Who Really Wanted Higher Taxes?
|Does anybody really want to pay more tax to the
government? I sincerely doubt it. But when you look closely at the vote
counts from Tuesday's election, it's obvious that some were lead to
believe that a higher sales tax was needed "for the children." For the
children has become one of the most abused clichés in the English
language. It worked for many years but people have finally grown weary
of the phrase thus the outcome of the vote on higher sales taxes. After
all who doesn't want to help children?
Suppose our elected officials had asked us to vote in a higher sales tax but told us there was really no reason for the tax hike. I imagine the vote would have been even greater against a tax increase. Any time government officials want more of our hard earned money, they tend to come up with some kind issue that they think the voters will rally around and more often than not, it's education. That drum has been beat to death.
In a precinct by precinct break down of the defeat of the sales tax hike, it's interesting to see how each community felt about more taxes. Of the thirteen precincts that were able to vote on the tax hike, only one voted for the increase. Tellico Village east passed the the hike by a 290 vote margin. The next closest was Greenback. The third district including Greenback voted down the measure but by the narrowest margin. The measure failed by only 11 votes.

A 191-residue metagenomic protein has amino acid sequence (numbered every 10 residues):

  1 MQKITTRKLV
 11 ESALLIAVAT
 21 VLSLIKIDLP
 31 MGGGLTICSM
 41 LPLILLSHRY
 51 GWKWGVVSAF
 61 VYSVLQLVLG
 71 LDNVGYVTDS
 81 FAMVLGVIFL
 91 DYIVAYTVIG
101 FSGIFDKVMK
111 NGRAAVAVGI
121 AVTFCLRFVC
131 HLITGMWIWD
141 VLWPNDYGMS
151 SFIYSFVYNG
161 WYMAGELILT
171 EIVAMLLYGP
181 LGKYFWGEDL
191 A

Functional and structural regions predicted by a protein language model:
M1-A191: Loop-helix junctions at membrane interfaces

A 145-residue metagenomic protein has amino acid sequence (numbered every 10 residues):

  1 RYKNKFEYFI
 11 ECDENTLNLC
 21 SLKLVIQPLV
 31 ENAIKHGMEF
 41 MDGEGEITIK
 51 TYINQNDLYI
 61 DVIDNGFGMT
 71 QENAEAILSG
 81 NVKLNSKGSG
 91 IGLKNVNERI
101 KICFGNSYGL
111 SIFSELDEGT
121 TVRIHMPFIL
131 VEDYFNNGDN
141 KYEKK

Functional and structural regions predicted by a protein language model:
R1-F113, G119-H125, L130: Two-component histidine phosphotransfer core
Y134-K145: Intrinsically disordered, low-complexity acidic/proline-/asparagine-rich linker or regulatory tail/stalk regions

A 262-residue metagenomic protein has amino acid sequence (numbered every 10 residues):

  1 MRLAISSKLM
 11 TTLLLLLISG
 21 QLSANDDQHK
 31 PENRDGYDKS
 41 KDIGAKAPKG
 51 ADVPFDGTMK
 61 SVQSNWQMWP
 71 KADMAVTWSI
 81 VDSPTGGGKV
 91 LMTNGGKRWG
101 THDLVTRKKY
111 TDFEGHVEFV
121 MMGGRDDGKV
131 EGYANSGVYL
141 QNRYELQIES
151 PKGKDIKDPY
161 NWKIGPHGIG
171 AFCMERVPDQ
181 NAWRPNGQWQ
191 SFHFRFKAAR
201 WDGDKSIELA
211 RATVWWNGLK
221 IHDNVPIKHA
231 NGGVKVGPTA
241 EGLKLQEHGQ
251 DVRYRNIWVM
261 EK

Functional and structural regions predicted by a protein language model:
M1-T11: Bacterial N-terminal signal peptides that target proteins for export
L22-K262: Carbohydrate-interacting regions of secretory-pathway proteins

TellicoVillage in divided into two precinct with the parkway being the divider. Tellico Village East consists of the property between the parkway and the river which includes all of the water front property. The other precinct consists of the properties to the west of the parkway. Tellico Village east, the river front precinct, passed the sales tax referendum. Yet the other precinct voted it down. That's a bit odd any way you look at it.
The closeness of the vote in Greenback is a little easier to explain. The folks in Greenback are at the near desperate point to do something about their antiquated facilities and would probably take any steps necessary in an attempt to get the much needed improvements at their school. And who could blame them.
Over all even with threats of higher property taxes and promises to do something "for the children" voters still rejected higher taxes. The over all defeat of the tax was a little less than two to one or 60.33% against and 39.67% for. Obviously the voters felt informed enough with the facts to out right reject the increase.
The Lenoir City precinct was by far the least supportive of higher taxes with only 26.83% of the voters supporting the higher taxes. This could be explained by the fact that Lenoir City officials have raised property taxes over and over and much of the Lenoir City population are retires on fixed incomes and just can't afford higher taxes.
What ever the reasons, the voters of Loudon said we don't want any higher taxes. Below is a spread sheet with the vote tallies by precinct.